Today it's my absolute pleasure to welcome Antonia Hodgson to the blog to talk about her second book The Last Confession of Thomas Hawkins which was published yesterday.
Can you tell us a little bit about your latest book The Last Confession of Thomas Hawkins?
It begins with a prologue. Tom Hawkins is travelling through the streets of London on a cart draped in black crepe, with a coffin at his back. He’s on his way to the gallows at Tyburn, where he will be hanged for murder - though he protests his innocence. We learn that he has been promised a royal pardon, but as the cart rolls closer to the scaffold, he begins to fear that he’s been betrayed.
The novel then travels back a few weeks to January 1728 and we discover how Tom came to be tried for murder. And we realise that he’s writing this account as his final confession, from prison.
It’s quite a dark book, really. But there are some jokes in it, I promise.
Had you always intended to write this as a sequel/follow on to The Devil in the Marshalsea or did it just creep up on you as you wanted to continue Thomas' story?
When I wrote The Devil in the Marshalsea I wasn’t sure if it would find a publisher. In fact an editor friend of mine said, rather despairingly, ‘Oh god, don’t write about the Georgians! No one buys books about the Georgians!’ I always hoped I might get to continue the story, though. I wanted to explore Tom’s character further - see how he progresses. He intrigues me, because he’s still young and capable of significant change. What happened to him in the Marshalsea has affected him deeply and has repercussions in this new book - though he doesn’t necessarily understand that himself. It’s hard to see these things when you’re living through them.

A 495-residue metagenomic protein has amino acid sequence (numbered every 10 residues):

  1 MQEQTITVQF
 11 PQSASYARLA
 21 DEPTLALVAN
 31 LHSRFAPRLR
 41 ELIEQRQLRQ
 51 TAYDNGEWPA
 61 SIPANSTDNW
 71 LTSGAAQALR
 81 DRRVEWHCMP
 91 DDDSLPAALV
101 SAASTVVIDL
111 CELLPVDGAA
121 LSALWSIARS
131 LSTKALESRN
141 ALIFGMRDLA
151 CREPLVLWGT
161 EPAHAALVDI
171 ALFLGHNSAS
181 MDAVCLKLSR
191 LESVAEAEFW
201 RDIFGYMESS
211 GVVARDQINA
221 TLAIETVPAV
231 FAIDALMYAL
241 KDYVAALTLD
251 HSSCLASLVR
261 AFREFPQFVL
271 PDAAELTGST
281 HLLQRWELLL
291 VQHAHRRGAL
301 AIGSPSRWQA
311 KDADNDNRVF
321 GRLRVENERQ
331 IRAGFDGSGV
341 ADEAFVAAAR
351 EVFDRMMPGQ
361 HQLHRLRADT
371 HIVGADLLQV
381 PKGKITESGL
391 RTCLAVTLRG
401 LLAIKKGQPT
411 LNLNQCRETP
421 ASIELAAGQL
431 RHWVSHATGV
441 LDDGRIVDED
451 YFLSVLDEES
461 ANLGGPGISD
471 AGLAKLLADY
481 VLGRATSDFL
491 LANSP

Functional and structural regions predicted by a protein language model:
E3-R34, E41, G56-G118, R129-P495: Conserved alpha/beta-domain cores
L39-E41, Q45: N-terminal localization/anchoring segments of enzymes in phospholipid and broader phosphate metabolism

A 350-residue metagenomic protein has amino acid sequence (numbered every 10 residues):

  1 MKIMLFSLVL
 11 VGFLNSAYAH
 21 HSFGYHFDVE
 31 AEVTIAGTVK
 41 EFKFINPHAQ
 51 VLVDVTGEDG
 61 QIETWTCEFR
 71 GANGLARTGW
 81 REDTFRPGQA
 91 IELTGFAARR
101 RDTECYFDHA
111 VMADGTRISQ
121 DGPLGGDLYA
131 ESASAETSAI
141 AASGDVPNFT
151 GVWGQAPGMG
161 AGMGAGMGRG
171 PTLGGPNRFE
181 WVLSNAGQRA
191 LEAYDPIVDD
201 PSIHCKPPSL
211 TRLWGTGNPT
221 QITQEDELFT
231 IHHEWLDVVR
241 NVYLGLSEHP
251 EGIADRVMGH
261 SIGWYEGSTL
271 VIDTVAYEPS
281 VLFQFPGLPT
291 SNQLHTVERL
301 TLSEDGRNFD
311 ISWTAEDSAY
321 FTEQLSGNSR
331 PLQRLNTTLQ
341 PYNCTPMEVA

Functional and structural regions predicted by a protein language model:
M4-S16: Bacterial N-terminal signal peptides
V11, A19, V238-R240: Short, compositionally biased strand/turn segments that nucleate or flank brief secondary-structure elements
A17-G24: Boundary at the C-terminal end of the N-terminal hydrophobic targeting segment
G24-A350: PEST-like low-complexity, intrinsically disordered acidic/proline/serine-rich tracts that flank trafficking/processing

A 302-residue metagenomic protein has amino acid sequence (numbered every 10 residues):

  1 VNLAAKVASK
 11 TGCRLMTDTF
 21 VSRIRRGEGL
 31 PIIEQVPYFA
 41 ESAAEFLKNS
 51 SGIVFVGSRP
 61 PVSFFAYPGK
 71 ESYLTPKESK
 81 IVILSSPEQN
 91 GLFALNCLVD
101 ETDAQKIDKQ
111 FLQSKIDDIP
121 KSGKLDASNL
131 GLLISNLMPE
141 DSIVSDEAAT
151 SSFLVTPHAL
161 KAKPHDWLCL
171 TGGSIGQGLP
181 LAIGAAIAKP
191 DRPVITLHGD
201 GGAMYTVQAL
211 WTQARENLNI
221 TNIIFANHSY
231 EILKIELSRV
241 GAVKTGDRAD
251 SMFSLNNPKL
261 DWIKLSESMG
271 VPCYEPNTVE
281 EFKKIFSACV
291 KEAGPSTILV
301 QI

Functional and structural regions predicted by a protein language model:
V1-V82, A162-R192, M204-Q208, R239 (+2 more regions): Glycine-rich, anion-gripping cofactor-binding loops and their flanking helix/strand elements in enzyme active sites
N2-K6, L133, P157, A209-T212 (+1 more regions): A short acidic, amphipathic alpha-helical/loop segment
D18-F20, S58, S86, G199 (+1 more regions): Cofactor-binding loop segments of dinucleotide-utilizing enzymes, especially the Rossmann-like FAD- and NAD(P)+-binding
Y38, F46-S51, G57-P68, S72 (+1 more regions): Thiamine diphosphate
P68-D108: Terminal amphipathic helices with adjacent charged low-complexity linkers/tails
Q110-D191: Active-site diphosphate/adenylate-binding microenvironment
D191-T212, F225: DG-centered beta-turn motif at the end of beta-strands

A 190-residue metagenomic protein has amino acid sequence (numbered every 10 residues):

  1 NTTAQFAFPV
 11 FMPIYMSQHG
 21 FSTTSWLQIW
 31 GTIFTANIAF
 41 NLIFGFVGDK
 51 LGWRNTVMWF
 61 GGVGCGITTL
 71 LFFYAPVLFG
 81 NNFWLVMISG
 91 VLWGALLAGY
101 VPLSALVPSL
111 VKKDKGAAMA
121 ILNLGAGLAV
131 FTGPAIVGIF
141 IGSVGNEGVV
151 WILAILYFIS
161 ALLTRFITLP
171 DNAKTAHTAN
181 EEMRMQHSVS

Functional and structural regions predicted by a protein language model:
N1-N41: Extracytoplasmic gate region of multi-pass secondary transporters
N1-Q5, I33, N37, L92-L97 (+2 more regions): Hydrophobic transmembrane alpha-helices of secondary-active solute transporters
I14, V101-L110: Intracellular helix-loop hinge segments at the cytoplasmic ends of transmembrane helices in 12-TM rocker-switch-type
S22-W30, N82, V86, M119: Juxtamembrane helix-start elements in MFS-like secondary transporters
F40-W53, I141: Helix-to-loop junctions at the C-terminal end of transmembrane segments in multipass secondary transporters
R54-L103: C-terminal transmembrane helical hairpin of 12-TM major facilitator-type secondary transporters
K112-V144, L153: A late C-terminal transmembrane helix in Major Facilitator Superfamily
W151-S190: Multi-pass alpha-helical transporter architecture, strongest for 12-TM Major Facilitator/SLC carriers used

How much research did you have to do about crimes and their punishments during the Georgian era?
It’s a fascinating subject to research - I read a great deal of primary and secondary sources. Criminals played a peculiar role in London society. People were (quite rightly) terrified of being attacked. The streets weren’t safe, especially at night, and there were violent gangs at work. But at the same time, criminals were often romanticised. The Beggar’s Opera was performed for the first time in 1728 and it was an absolute sensation. It’s hero is Captain Mackheath - a highwayman. And people idolised a young criminal called Jack Sheppard, who was famous for his daring prison breaks.
I wanted to explore this criminal underworld in the form of gang captain James Fleet. (The half-brother of Samuel Fleet, for those who’ve read The Devil in the Marshalsea.) But funnily enough I think the nastiest character in the novel is probably Charles Howard - who was married to Henrietta Howard, the king’s mistress. Lord Hervey described Howard as ‘wrong-headed, ill-tempered, obstinate, drunken, extravagant, brutal’. And that was on a good day.
What is it about this Georgian era that appealed to you as opposed to any other historical period?
I was drawn to it partly because it felt so neglected - especially the 1720s and 1730s. I’ve no idea why - you only have to look at a few Hogarth prints to know this was the place to be. Dangerous, witty, exciting, chaotic, questioning, subversive and bursting with life.
Can you describe Thomas Hawkins in three words?